In this segment of ‘Weekly Employee Rights Update’, we aim to provide our employee subscribers with timely educational information from recent cases and laws.
New Workplace Protection to Employees Requesting Accommodation: Last week, the California Assembly finalized its review of a bill that will revise portions of the Fair Employment and Housing Act (FEHA) pertaining to employee requests for accommodation. Specifically, the changes to the law will make it unlawful for an employer to retaliate or otherwise discriminate against employees requesting an accommodation for physical or mental disability or religious belief, regardless of whether the request was granted. The legislation is in response to the recent Rope v. Auto-Clor System of Washington case where an employee was discriminated against in retaliation for merely making a request for reasonable accommodation. Currently, employees have no legal recourse if an employer terminates them for simply requesting a reasonable accommodation. After passage of this bill, a request for accommodation will become protected activity for purposes of retaliation under FEHA.
New Workplace Protection for Employees Related to Whistleblowers: Another bill under review would prevent employers from retaliating against employees who have family members who engaged in protected activities such as filing complaints with governmental agencies under Labor Code sections 98.6 (Ex. Forbidding retaliation against employees who complained that they’re owned unpaid wages or testified against the employer) and 1102.5 (Ex. Prohibiting employers from preventing employees from disclosing information to government or law enforcement if the employee believes the information discloses a violation of local/state/federal statute/rule/regulation, regardless of whether the information is part of the employee’s job duties.)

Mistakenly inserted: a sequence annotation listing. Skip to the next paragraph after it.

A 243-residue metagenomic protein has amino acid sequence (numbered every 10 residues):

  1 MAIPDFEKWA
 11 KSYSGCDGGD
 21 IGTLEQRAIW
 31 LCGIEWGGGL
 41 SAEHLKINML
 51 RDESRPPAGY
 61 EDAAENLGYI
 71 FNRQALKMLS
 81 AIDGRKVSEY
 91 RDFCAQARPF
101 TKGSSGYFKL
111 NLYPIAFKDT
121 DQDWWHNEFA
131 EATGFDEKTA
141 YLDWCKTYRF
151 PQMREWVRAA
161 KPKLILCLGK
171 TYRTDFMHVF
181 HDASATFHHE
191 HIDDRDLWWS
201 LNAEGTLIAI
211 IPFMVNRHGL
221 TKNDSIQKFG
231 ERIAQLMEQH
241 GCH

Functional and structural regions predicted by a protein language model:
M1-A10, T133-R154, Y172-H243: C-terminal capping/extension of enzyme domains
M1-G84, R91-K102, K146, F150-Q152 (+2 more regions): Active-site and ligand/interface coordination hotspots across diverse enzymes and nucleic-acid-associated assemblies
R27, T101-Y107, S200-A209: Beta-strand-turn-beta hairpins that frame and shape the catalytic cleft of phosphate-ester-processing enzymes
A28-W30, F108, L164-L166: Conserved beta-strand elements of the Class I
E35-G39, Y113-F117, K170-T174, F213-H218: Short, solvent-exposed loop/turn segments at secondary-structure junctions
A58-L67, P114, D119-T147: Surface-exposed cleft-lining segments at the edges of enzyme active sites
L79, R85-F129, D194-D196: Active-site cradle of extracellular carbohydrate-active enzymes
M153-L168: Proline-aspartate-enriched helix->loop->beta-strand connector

New California Family Rights Act Amendments Increase Protection: On July 1, 2015, the California Family Rights Act (CFRA) amendments went into effect. Amongst the changes, here are a few that employees should keep in mind: (1) an employer may not contact a health care provider for any reason other than to authenticate a medical certification. The employer must first have a good faith, objective reason to doubt the validity of a certification before requiring a second health care provider’s opinion; (2) taking CFRA leave may not be counted as a break in service or loss of seniority; and (3) employers now must respond to a CFRA request within five business days.
If you believe that you have suffered an employment law matter related to retaliation for notifying your employer of your rights or exercising CFRA rights, prompt action to preserve your rights is critical. Contact the experienced employment law attorneys at Stephen Danz & Associates for a free consultation to discuss your circumstances and legal options. See these other Blogs for more information.